Vision is a word thrown about a fair bit these days.
Not talking about eyesight as much here as that long view picture of life and business.
In corporate speak it can come across as a bit pompous, jargon-filled and artificial. Without much sense of depth to it. Meaningless rather than meaningful.
Vision, when thought out properly, can make a difference.
You see it at work in successful schools.
You see it at work in successful organisations.
You see it at work in successful individuals.
The vision might start out small and narrow. Or it may be big from the beginning.
Either way, it provides a direction of travel.
This is how this school wants to be like.
This is how I want my organisation to operate and run.
This is what I want my life and work to be like.
When you know what you are looking for you can work back and trace the steps required to get there.
This picture illustrates a tale of what can happen when there is no vision. Or a lack of it.
The railway bridge you see stretching across the old harbour used to carry trains on the Orient Express. No more.
If you walked to the right of where this photo was taken, you’d come to the old ferry terminal. The ferries are no more.
Wander a little further and you would come to a stone-filled beach with a dilapidated building (which used to be a nightclub) and the old foundations for an amusements centre, rides and boating pool. All no more.
The only constant. The only thing remaining after 40 years or more is the old harbour, the incoming and outgoing tide, a few boats tied to their moorings.
Harder to promote your seaside resort when the attractions dwindle. Difficult to call yourself a port when no ships sail in or out any longer.
And yet there is a glimmer of hope here.
Take a close look at the photograph. In the far distance, up on the green hill you may be able to pick out a round white building. A martello tower. Built as part of the coastal defences against attack by Napoleon.
On the grassy slopes around the tower there used to be a small pitch and putt golf course which I played with my dad and brothers as a child. It is still there today, largely a summer attraction.
The area hosting the tower is called East Cliff. In the photo it looks far away. On the ground, you could walk from the old harbour up there – past the fish market, along the promenade by the sandy beach and up the steps.
The East Cliff also had a bowling green and tennis courts. Then there were the views across the Channel. And the coastal paths.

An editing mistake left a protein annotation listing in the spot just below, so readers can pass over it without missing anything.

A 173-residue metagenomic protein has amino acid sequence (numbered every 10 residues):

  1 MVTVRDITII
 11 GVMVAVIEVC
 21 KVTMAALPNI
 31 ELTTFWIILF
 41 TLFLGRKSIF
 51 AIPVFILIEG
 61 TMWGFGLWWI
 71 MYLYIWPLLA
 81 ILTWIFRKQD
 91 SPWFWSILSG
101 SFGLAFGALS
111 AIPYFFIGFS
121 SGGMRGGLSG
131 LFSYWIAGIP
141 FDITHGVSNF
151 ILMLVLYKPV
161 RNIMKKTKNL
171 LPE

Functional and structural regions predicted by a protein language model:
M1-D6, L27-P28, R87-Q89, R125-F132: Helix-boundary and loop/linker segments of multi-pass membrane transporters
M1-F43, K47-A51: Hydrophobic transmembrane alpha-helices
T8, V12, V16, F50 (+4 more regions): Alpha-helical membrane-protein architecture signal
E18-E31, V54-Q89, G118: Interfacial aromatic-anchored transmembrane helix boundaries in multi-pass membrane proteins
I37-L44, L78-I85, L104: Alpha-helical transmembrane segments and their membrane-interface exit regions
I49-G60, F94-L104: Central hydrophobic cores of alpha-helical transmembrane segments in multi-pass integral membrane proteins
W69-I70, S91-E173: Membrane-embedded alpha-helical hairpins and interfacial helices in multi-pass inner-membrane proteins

Town. Harbour. Beach. Cliffs. Channel. Coast.
All different parts. All connected.
Go back to the photograph. If you walked left instead of right (and assuming you did not fall into the old harbour) you would come to the Old High Street (now more alive than ever with independent shops, art shops with galleries, creatives and at least one cafe) and Tontine Street (now home to an arts and entertainment centre).
You are now in the town’s cultural quarter.
And this could be the spark for more local regeneration.
If the vision was broader.
If the vision was bigger.
If the vision was brighter.
This is a town struggling to compete on the retail front with is neighbours. It needs a different offering. More independent shops. Shops not found anywhere else in the county.
This is a town which needs vision.
A plan for 2020.
A plan for attracting people.
A plan for attracting new investment.
A plan for giving many parts of the centre a makeover.
A plan for promoting and selling itself.
A plan for working with its Cinque Port neighbours along the coast and its neighbours across the Channel.
Give people a reason why they should visit.
Give people a reason why they should spend their money here.
Give people a reason to return.
Do the people in power have the vision?
Do they have the ideas?
Do they have the courage?
Do they have the creativity?
Do they have the know-how?
Do they have the drive and determination to make things happen?
I’m not convinced. I hope so.
The alternative is a local economy washed away with the tide. A town in terminal decline.
The place deserves better than this.
But nobody owes it any favours. It’s time for the town to stand up and be counted.